Article by Matt Crocker

I don’t need to tell you that technology has become an all-consuming fire in the average person’s life. We are not blind, we see that use of smartphones, social media apps, video games, and TV news have complete control over us. Simply ride the transit system in your city and this will become immediately evident. Modern technology is everywhere, always present in every facet of life. We gobble up new technologies like cheeseburgers and enjoy the distractions that they bring from the daily grind. Many of us even check our smartphones before we say good morning to our spouse. Technology is everywhere, even the marital bed. 

With this ever-present reality that pervades the most private parts of our lives, comes a nagging but very real concern. How is this technological society affecting the life of my teenager? As the Director of Youth Ministries at Christ City this is a question that I get asked a lot. Perhaps not in this form exactly, but questions that effectively ask something along these lines. Questions like, “How can I talk to my kids about smartphone use?” or “I found something concerning on my kid’s phone. What are some ways I can help prevent that?” or “What are some tips to limit screen time in my home?” All of these questions work under the same basic premise: I know technology is harming my kid in some way and I need some help. It’s my desire to share some practical wisdom about how to help your kids navigate technology and hopefully provide some semblance of sanity in a technologically mad world. 

1. Set up content restrictions

One of the analogies I like to use when talking about how we interact with the online world is that of a warehouse. Imagine a warehouse with many rooms. Above each room is a label that tells you exactly what to expect behind each door. Above one you read “soccer,” another “encyclopedias,” and another “pornography.” If you as a parent had the opportunity to go into the warehouse before your child and put locks on all the doors that had labels you did not want them to enter, would you not take that opportunity? I think most of us would. Think about your child’s interaction with the internet in a similar way. The internet is a giant storage facility with many rooms that people can enter virtually by simply tapping a button. Lock the doors of the rooms you don’t want your kids to enter.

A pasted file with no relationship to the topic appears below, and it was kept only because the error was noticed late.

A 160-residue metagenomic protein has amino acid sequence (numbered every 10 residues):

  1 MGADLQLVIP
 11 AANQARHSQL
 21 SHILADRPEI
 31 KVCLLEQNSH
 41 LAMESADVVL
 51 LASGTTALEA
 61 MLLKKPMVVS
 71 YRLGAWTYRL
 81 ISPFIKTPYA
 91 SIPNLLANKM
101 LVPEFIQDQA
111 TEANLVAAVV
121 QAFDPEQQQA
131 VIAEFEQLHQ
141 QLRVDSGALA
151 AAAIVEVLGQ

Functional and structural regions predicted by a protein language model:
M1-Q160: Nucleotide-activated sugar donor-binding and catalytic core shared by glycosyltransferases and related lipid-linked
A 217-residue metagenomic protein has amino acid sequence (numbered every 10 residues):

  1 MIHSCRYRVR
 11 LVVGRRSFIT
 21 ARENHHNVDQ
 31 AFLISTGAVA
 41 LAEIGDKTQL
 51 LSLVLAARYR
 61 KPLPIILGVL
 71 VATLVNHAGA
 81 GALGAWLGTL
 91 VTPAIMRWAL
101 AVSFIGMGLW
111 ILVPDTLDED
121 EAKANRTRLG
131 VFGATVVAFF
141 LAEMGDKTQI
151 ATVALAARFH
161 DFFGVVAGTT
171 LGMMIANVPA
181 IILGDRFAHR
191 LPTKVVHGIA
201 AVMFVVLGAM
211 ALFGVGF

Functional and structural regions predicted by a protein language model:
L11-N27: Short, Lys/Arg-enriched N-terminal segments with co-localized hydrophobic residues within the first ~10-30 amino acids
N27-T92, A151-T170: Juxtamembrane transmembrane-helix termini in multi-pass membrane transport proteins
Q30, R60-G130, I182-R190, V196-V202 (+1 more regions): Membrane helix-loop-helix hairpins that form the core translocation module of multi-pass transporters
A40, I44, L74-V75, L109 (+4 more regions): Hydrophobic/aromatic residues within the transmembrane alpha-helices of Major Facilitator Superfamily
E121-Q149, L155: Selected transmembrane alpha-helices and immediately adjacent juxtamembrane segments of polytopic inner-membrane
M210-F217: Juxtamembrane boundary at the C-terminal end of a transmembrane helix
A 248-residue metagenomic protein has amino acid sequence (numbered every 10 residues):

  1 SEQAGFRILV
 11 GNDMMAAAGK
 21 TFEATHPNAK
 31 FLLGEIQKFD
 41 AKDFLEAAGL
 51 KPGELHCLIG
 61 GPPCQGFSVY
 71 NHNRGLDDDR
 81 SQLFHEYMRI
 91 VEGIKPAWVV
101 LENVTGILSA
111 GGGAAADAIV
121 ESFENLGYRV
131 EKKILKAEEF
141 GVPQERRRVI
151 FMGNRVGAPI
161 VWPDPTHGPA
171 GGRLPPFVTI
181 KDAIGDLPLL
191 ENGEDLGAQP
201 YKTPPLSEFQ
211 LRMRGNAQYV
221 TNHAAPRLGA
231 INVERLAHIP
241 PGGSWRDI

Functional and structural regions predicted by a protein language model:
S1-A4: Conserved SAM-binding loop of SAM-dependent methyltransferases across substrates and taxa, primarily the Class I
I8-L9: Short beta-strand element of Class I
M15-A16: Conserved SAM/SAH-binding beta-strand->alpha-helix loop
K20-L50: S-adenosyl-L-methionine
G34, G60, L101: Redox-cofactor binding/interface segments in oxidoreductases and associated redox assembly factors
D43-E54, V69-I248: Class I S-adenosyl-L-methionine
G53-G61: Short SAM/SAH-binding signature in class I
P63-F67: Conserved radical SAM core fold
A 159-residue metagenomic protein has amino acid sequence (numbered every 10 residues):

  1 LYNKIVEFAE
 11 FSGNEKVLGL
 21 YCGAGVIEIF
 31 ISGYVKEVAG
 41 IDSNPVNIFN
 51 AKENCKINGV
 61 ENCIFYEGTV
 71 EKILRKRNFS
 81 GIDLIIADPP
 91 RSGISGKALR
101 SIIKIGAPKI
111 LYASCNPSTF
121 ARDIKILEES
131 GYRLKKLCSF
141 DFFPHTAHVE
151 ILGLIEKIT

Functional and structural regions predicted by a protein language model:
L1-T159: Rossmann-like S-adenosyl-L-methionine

This can usually be accomplished fairly easily. On iPhones, the screen time feature allows a user to set up content restrictions, which effectively places a lock on the doors to particularly explicit websites. You can even enter specific sites that you desire to be blocked so that your kid can’t access them. To learn how to do this you can follow this link.Preventing your children from being able to access certain online content is no different from preventing them from accessing things they are not mature enough for in the real world. Treating our online spaces in the same way we treat physical spaces helps give us perspective on why it is important to prevent our kids from accessing certain things. 

2. Talk with your Kids

Technology changes quickly. Apps come and go so fast that it can be hard to keep up with all the different media forms popular at the time. This makes young people who have been raised in this digital paradise extremely adept at keeping up with the ever-changing technological landscape. To think that we as parents can keep up with the latest apps, websites, and other technological advances is naïve. So, how do we navigate these things with our kids? How do we stay on top of what they are interacting with and know how to respond to it? I think a good place to start is by fostering honest and open conversation in the home about technology.